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I Think We Are Alone at Theatre Royal Stratford East | Review

Polly Frame and Charlotte Bate - I Think We Are Alone Frantic Assembly credit Tristram Kenton.
Polly Frame and Charlotte Bate – I Think We Are Alone Frantic Assembly credit Tristram Kenton.

Sally Abbott’s I Think We Are Alone is a simple, naturalistic and rather beautiful play about feelings and families. Refreshingly, it does not attempt to subvert theatrical forms nor beguile with meta-philosophical concepts. Tightly plotted and pacey, it takes us through six intertwined lives and emotions at key moments of love, loss and redemption. Although this play is enacted via a series of vignettes that create a sense of swirling montage of human bonds and interactions, rather than in a straight linear narrative structure, the story-telling is largely rooted in traditions of realism and it works. The stories, in their universality, are able to resonate and connect thanks to this play’s highly crafted and uncluttered dramatic essence.

Although Kathy Burke and Scott Graham’s staging has expressionistic moments and relies on a dynamic set (by Morgan Large) of a series of glass box walls on wheels that adapt rapidly to create different spaces (with wonderful light-painting and mood-shaping from Paul Keogan’s lighting design), most scenes are short moments of dialogue between characters at key reunions or critical life/death moments. Masterfully, Abbott’s writing is economical without being sparse. She creates warmth, jeopardy, tragedy and just the right amount of exposition to draw us in; eliciting plenty of belly laughs and more than a few sniffles and tears.

The mother-son dynamic of Josie (Chizzy Akudolu) and Manny (Caleb Robert) is exceptionally affecting thanks in no small part to Akudolu’s outstanding comic timing and Robert’s impressive range. The entire cast offers strong performances requiring wit and emotional vulnerability. Burke and Graham’s direction is sharp and skilled; their canny use of props to show us the overwhelming world of Ange’s life as a hospice nurse is particularly adept.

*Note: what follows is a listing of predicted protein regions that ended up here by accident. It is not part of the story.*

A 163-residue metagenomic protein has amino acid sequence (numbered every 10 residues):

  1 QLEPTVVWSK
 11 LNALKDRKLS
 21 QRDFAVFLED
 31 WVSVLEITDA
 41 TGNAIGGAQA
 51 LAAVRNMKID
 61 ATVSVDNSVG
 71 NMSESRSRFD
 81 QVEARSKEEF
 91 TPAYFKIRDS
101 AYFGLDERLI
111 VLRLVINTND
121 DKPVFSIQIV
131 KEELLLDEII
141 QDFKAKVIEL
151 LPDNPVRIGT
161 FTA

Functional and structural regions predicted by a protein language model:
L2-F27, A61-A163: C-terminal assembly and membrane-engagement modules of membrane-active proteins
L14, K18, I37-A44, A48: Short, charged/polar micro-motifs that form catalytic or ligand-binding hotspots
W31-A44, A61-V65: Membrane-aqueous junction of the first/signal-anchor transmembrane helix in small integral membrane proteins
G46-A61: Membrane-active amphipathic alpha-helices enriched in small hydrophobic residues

Whilst this play is in many ways an uplifting humanistic drama, it is fitting for its premiere at Joan Littlewood’s legendary theatre, that it also pulls no punches from moments of working-class rage that just need to be said and are indeed said very well. However, unlike many a polemic of despair preaching to the converted, I Think We Are Alone takes us on a journey that is about connections of all and every kind; without sanctimony or sentimentality. This play is a dramatic triumph thanks to truthful and courageous writing with performances and staging to match.

4 stars

Review by Mary Beer

Frantic Assembly and Theatre Royal Plymouth, with Curve, present I Think We Are Alone, a major new play by Sally Abbott, co-directed by Kathy Burke and Scott Graham. Currently touring throughout the UK, playing at Theatre Royal Stratford East until 21 March, the production sits at the centre of a year of programming celebrating 25 years of Frantic Assembly.

Chizzy Akudolu, Charlotte Bate, Polly Frame, Caleb Roberts, Simone Saunders, and Andrew Turner star in this delicate and uplifting new play about our fragility, resilience and need for love and forgiveness. I Think We Are Alone is a bittersweet and funny take on our ache to connect with those voices we need to hear again, those arms we need to feel around us and those faces we need to see again.

Josie: Chizzy Akudolu
Ange: Charlotte Bate
Clare: Polly Frame
Manny: Caleb Roberts
Bex: Simone Saunders
Graham: Andrew Turner
Grandad: Tarinn Callender

Written by Sally Abbott
Co-directed by Kathy Burke and Scott Graham
Designed by Morgan Large
Lighting by Paul Keogan
Sound by Ella Wahlstrom
Associate Director Jessica Williams
Producer Peter Holland

A Frantic Assembly and Theatre Royal Plymouth Production,
co-produced with Curve
I Think We Are Alone
By Sally Abbott
Co-directed by Kathy Burke and Scott Graham
TUE 25 FEB – SAT 21 MAR 2020


  • Mary Beer

    Mary graduated with a cum laude degree in Theatre from Columbia University’s Barnard College in New York City. In addition to directing and stage managing several productions off-Broadway, Mary was awarded the Helen Prince Memorial Prize in Dramatic Composition for her play Subway Fare whilst in New York. Relocating to London, Mary has worked in the creative sector, mostly in television broadcast and production, since 1998. Her creative and strategic abilities in TV promotion, marketing and design have been recognised with over 20 industry awards including several Global Promax Golds. She is a founder member of multiple creative industry and arts organisations and has frequently served as an advisor to the Edinburgh International TV Festival.

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